The town is crossed through the middle southeast to northwest by the river Vechte, which farther downstream flows into the Netherlands. The town’s highest point rises to 48 m above sea level. Schüttorf lies in the foothills of the Bentheimer Berg, a great sandstone formation from the Cretaceous rising to 80 m and a wooded western outlier of the Teutoburg Forest. Only a small piece of the Bentheim Forest is in the town. All together, roughly 89 ha of woodland is found within the town, making up 8% of the town’s total land area.
North of the town is found a former heathland, which sees mainly agronomic use nowadays. There were still broad heathlands in the town just before the First World War. The last heath was converted to agricultural land in 1993. A peculiarity was the dune area in Schüttorf, which consisted of windblown sand, but this was quarried and exploited in the mid-20th century. The outlying centre where these dunes were is, however, still popularly called “Marokko” or, in Low German, Witten Over (“White Shore”), referring to the area’s “desertlike” appearance.
There are quite a number of open areas around the town, mainly used for agriculture. Residential areas are characterized by one-family dwellings. There are no genuine highrises in town. With the completion of the Schüttorfer Kreuz (“Schüttorf Cross”), an Autobahn cloverleaf formed by the A 30 and the A 31, greater commercial and industrial areas were laid out in the town’s northeast near this interchange in 2004 and 2005.
A beautiful floodplain landscape is the Große Maate northwest of town. In this lowland area by the Vechte are many pools replenished over and over again by flooding. Many butterfly and other insect species are found here, and also the rare kingfisher. The Holmer Maate is another of Schüttorf’s floodplain landscapes, where lapwings and great crested grebes may be spotted. Near the centre is the Vechteniederung Recreation Area, which is a floodplain and contains stormwater basins.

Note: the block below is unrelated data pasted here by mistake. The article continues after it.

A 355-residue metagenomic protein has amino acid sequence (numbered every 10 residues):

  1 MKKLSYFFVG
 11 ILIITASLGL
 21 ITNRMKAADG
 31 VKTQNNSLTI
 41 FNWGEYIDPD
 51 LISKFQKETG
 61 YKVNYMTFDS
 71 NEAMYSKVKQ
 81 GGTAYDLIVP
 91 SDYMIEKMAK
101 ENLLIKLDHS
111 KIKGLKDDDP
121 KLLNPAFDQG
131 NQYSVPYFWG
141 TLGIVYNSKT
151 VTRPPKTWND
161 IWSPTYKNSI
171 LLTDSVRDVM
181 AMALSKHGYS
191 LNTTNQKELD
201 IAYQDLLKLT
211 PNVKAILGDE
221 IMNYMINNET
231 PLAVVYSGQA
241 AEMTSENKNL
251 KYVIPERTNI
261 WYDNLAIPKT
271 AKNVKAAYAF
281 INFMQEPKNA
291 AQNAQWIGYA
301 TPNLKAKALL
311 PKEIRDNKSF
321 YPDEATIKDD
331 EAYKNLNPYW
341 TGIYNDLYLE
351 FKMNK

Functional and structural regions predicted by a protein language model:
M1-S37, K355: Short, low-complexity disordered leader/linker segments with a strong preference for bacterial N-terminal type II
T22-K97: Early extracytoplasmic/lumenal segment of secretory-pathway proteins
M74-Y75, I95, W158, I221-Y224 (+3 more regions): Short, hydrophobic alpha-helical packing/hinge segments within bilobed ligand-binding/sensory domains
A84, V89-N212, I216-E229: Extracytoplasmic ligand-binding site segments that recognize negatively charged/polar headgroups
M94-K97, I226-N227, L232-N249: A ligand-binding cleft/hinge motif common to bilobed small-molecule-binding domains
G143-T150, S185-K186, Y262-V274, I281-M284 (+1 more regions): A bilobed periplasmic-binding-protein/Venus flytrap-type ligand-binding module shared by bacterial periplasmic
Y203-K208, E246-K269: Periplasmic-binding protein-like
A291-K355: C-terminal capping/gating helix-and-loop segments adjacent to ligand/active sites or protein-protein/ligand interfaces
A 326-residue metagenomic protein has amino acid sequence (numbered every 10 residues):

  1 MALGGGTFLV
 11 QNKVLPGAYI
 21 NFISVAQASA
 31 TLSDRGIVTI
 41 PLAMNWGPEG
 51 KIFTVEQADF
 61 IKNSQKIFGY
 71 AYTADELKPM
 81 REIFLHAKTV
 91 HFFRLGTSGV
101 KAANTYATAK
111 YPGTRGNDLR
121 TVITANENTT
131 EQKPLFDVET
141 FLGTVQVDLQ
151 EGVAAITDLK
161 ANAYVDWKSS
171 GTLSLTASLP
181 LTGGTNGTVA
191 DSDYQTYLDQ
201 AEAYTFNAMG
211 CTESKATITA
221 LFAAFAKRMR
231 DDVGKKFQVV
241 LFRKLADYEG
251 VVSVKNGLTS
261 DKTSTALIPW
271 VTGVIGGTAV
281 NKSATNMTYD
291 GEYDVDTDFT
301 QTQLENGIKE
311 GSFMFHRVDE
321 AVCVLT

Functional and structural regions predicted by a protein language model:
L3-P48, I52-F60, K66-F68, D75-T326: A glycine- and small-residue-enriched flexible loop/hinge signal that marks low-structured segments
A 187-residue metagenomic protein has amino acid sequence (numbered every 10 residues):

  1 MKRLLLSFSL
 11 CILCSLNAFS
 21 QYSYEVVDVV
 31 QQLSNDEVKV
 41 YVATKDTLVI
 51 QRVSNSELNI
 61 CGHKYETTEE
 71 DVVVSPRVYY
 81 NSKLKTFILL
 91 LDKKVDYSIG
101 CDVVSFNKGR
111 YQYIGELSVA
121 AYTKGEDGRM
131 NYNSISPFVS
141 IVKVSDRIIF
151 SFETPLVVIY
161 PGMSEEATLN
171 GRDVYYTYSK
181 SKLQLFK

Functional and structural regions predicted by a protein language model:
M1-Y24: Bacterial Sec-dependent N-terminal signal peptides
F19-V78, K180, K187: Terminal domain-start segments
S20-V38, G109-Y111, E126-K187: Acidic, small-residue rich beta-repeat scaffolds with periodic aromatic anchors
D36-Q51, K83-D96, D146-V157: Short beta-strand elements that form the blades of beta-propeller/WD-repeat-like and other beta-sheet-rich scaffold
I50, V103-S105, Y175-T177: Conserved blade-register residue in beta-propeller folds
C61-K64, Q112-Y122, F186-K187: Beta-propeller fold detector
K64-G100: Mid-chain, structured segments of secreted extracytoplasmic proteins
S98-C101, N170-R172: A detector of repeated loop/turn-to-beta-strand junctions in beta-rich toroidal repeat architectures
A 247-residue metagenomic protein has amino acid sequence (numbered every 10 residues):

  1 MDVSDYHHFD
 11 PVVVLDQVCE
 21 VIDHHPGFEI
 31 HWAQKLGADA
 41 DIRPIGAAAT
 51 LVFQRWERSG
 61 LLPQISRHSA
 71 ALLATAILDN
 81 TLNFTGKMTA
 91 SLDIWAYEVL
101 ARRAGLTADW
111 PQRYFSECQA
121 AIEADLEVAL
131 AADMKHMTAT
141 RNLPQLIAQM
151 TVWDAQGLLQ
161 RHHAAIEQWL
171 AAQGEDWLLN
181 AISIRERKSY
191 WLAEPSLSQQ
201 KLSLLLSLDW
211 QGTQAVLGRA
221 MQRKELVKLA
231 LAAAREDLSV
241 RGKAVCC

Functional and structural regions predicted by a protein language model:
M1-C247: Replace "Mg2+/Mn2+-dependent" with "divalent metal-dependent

|Use||Area in ha|
The town of Schüttorf lies mainly on valley sand plates which are crossed by the Vechte Lowland, which is almost flush with them along this stretch. The lowland lies roughly 30 m above sea level and is from 200 to 500 m wide. Bordering its edges are river terraces with a height of roughly 35 m above sea level. Owing to the slight difference in elevation even within the river valley, the middle Vechte meandered in the past, leading to the formation of many backwaters. Since then, however, the river has been straightened and is kept at Schüttorf level.
The Vechte Lowland is part of the Nordhorn glacial terminal basin, which was filled during the Saalian Stage by a glacier. This same glacier also pushed up the terminal moraine that is now the Uelsen Mountains and the Lingen Heights in today’s Grafschaft Bentheim and Emsland. In the south, the glacier found its abutment at the Mesozoic Bentheim Cretaceous Sandstone Mountain Chain. During the last ice age, the terminal basin was filled with fluvial sand, and locally, sand dunes were blown up by the wind. Within the Vechte Valley, the river deposited Holocene – that is, post-ice-age – sands and floodplain loam.